Without doubt, one of the largest differences between the USA and Israel is the microwave ovens. Whereas almost all microwaves I encountered in Israel had either analog rotary timers or preset “30 sec or 1 min” buttons, here in the states there is an overwhelming prevalence (100% of an astounding three cases) of numpad microwaves.
Seemingly, all you have to do is put in the number of minutes / seconds you want to heat, and fin, you are done.
But wait; is it minutes, or seconds? What happens if I put in a three or four digit number? Do I have to be an arithmetic expert to operate my microwave?
In what can only be stated as the “non-continuity of microwave space-time”, the input parsing is simple: if you put in xx:yy, it will run for xx minutes, and yy seconds. Simple and intuitive. The thing is, nothing constrains yy to be smaller than 60. 1:99 is as valid input as any, and will indeed run for 1 minute and 99 seconds (=159 seconds total). 2:00 is also a valid input, running for 2 minutes, 0 seconds (=120 seconds total).
This is the natural way to handle user input, and I totally approve of it, if only for the programmers’ and designers’ sake for not handling annoying details. There is a nice time discontinuity when you plot the actual cooking time against the numbers you punch in, if you arrange them in lexicographical order:
Starting from 60 seconds cook time, the user has two choices of how she wants the input to be shaped, rather than just the feeble one available with a rotary timer. This is in agreement with the USA’s enhanced economic and political freedom; it is no wonder that these microwaves are more prevalent here (as for me, you can find me standing dumbstruck in front of the machines, trying to decide which number I should punch in).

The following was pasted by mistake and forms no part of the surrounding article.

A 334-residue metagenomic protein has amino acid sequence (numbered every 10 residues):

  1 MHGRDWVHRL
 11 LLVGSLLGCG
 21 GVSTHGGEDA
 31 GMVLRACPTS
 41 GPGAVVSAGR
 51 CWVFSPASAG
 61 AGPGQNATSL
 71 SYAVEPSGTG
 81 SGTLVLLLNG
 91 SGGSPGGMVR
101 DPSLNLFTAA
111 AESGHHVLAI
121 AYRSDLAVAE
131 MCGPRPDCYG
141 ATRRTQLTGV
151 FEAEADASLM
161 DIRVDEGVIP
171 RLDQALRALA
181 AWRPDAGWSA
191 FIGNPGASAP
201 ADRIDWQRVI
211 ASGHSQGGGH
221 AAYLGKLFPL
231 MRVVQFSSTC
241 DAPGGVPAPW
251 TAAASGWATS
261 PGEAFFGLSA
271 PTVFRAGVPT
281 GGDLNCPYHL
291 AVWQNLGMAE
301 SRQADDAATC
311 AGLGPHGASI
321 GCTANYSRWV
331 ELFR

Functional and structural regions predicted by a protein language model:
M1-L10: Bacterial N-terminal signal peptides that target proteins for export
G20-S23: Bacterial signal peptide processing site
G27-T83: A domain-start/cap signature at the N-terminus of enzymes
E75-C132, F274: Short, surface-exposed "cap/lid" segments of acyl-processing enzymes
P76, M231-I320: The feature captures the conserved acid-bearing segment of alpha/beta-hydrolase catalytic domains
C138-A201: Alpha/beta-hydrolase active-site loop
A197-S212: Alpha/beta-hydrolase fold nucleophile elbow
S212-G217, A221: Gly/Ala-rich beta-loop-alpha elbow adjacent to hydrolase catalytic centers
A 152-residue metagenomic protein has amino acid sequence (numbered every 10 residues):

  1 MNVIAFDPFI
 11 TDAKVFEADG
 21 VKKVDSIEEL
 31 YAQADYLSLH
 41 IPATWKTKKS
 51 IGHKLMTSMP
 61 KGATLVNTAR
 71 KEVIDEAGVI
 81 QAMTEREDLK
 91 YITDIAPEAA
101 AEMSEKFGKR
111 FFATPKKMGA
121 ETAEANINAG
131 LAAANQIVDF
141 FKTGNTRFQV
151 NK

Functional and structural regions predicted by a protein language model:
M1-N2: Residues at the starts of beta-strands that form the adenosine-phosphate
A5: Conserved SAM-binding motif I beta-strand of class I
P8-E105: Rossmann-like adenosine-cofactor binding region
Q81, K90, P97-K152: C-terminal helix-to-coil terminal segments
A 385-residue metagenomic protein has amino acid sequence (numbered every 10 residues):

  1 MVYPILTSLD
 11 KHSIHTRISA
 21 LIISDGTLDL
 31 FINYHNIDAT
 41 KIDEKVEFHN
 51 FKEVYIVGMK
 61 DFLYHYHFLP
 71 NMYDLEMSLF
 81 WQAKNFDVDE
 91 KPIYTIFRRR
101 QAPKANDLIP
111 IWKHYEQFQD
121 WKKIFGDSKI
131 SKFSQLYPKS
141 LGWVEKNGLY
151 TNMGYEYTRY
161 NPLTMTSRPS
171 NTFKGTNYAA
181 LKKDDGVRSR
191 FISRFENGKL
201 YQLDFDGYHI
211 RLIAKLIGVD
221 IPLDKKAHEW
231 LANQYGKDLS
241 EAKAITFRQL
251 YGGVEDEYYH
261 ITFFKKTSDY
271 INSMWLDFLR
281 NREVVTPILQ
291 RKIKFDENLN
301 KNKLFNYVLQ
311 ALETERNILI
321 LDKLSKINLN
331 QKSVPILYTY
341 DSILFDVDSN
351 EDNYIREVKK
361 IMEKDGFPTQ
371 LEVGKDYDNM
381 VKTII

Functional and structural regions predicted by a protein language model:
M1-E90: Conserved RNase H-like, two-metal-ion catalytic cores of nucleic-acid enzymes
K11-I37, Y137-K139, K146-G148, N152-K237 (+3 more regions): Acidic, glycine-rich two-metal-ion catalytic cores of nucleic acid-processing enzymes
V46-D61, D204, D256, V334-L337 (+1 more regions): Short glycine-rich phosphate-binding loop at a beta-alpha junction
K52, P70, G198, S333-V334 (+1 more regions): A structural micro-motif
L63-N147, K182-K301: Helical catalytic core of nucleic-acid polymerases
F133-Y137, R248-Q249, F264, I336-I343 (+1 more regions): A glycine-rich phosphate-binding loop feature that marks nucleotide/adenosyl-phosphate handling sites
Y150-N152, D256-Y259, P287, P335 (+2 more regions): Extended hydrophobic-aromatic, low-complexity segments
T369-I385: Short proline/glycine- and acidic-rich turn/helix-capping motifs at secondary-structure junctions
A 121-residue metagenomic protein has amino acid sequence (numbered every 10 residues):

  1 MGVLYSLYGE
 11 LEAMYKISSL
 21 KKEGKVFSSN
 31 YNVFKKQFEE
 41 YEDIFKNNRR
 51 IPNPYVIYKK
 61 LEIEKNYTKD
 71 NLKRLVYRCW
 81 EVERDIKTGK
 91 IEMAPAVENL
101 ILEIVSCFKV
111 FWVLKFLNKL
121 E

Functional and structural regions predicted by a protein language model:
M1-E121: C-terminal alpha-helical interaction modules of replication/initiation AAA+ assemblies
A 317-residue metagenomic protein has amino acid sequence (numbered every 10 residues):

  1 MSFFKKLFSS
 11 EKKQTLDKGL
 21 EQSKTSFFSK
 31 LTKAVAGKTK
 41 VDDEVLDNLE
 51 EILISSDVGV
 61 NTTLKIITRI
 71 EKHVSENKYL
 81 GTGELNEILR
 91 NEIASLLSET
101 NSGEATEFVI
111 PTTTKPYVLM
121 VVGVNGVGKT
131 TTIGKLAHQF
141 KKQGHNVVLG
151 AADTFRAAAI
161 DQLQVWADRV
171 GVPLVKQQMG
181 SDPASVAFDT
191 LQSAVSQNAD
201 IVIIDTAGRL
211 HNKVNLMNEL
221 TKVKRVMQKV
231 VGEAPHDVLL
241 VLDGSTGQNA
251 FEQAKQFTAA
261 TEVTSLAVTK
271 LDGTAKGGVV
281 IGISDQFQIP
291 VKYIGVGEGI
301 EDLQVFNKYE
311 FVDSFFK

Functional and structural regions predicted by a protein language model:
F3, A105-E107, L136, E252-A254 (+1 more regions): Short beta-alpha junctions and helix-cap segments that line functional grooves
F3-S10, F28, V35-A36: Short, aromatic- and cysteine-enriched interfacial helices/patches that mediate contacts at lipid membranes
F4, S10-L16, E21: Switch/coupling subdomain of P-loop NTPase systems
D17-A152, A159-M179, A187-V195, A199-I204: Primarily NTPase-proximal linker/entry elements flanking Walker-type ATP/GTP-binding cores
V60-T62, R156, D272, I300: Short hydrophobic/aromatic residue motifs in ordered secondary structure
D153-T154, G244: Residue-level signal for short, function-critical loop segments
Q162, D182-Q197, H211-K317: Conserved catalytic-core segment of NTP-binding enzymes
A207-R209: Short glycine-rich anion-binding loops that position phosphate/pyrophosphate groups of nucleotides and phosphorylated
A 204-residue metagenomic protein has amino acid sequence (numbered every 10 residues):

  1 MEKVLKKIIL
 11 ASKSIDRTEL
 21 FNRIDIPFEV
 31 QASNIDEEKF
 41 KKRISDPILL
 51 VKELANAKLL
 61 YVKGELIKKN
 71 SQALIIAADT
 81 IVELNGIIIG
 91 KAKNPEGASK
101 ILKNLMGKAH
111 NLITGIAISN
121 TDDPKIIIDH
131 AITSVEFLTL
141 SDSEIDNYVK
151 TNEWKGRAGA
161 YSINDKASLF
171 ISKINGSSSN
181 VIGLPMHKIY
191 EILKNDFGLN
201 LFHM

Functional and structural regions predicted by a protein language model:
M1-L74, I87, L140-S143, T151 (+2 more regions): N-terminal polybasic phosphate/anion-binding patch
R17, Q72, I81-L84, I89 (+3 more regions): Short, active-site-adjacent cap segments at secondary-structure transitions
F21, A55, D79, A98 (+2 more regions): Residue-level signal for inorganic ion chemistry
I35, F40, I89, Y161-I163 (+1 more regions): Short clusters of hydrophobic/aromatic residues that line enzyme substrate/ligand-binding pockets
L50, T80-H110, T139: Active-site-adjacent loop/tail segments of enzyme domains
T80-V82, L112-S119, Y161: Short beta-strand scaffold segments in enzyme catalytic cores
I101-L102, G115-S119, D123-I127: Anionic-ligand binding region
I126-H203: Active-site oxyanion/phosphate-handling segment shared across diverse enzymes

As the title of the above plot suggests, it is interesting to see how different minute lengths affect our options. The shorter the minute, the more overlap there will be, and the more options you will have, until finally, for SECONDS_PER_MINUTE = 1, we have 100(!) different options of input. Here is the example for a 30 second minute:
On the other hand, given that we work in base 10 and that our two digit numbers only go up to 99, if we had a longer minute (and kept the input method the same, allowing only two “seconds” digits), we would have gaps:
Not every desired time can be reached; we will likely not be seeing any 200 second minutes in the Imperial system any time soon.
This whole ordeal reminded me of a wonderful fact I stumbled upon that has to do with discretizing age. Consider the standard high school algebra question: Albert is X years old, and his son Jorgenhausfer is Y years old. When will Albert be twice as old as his son?
The question is easy, but one can also ask for how long Albert is twice as old as his son. It turns out that Albert will be twice as old as Jorgenhausfer for exactly one year, but that time period may be split into two sections, depending on their birthdays! I can do no better justice to the issue than the discussion given here: